8 Jun 2013

Monks Gone Bad

Five years ago, when Myanmar was still under military rule, some Western and Chinese friends asked me how there could be such oppression in a country where Buddhism, which preaches nonviolence, is the predominant religion.

I was in self-imposed exile at the time, studying journalism at the University of Hong Kong, and I would answer that the country’s military leaders were immoral, Buddhists in name only. I would also point out that Myanmar’s pre-colonial monarchical rulers — they, too, nominally Buddhist — also had committed great crimes. In other words, nothing was wrong with the religion itself; the problem was with the politicians who were flouting it.

Buddhists in Burma

I can’t give such answers any more — not since the recent deadly attacks by Buddhists against Muslims in Meikhtila, a city in central Myanmar with no history of sectarian violence. Reports that monks instigated some of those burnings, beatings and killings suggest a much deeper problem than unprincipled state officials.

The general public in Myanmar, which is largely Buddhist (about 90 percent) and ethnic Bamar (over 65 percent), would like to believe that the Buddhist monks who allegedly participated in these brutal incidents aren’t real monks. That’s easier than contemplating the painful reality that the venerated Buddhist order, the Sangha, has become largely corrupt.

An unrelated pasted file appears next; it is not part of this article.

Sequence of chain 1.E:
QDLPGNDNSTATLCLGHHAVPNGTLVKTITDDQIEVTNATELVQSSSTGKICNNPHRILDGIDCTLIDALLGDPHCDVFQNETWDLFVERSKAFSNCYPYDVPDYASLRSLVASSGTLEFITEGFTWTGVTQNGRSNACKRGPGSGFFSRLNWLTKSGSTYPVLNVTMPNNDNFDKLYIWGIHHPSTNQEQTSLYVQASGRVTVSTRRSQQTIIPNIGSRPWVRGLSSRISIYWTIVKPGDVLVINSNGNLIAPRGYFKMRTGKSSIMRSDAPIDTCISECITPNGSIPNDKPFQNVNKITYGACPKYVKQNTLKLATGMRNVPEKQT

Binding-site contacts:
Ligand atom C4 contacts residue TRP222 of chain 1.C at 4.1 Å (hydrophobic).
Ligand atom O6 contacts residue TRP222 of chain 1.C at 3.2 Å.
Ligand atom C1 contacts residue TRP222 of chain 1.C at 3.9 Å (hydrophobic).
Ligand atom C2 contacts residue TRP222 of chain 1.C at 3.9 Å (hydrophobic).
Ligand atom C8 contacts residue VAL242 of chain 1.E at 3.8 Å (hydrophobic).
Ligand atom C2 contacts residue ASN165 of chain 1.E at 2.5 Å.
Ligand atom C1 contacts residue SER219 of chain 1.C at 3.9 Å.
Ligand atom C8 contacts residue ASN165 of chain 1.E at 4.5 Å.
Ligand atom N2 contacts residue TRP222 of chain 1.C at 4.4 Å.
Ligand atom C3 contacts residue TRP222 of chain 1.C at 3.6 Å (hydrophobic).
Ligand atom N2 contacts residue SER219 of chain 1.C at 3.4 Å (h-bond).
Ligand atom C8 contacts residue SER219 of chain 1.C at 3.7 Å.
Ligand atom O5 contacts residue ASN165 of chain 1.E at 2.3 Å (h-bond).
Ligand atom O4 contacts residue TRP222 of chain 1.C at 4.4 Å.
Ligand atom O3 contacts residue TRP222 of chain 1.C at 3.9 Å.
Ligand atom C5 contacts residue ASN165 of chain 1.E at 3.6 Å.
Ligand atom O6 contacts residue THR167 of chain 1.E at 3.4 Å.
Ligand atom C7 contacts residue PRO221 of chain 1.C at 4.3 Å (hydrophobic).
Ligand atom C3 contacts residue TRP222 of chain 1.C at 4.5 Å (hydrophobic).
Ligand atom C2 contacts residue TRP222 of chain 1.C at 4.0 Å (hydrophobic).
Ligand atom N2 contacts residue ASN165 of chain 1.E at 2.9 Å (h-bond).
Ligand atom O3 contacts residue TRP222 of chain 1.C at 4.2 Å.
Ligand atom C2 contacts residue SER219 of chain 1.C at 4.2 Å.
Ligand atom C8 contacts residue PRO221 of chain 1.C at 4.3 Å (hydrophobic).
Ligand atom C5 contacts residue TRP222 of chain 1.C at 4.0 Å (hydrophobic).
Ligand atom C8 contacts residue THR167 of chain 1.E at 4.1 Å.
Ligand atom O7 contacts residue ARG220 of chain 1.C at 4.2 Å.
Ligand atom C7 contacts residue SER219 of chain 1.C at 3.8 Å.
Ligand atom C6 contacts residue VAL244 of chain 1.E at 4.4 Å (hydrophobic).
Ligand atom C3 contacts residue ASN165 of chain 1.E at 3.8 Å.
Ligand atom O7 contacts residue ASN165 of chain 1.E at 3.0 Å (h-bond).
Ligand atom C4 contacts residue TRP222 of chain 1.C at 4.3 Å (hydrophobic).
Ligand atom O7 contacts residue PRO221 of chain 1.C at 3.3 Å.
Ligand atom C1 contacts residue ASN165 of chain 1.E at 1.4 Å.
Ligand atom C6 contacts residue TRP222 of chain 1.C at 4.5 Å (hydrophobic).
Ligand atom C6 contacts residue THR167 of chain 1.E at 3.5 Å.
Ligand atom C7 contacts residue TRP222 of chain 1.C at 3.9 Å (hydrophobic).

no halal birma

There was a time when most of the young men and women who joined the order were driven by a spiritual quest. But during the half-century of the junta’s rule, it was the wars along the border areas and crushing poverty that brought novices to monasteries. Many were orphans with no other options; others were children entrusted to the monks by destitute parents trying to secure shelter and some schooling for them. In the profile of its recruits, the Sangha wasn’t so different from the Burmese Army — and sometimes the abbots were as brutal as officers.

By Swe Win on the International Herald Tribune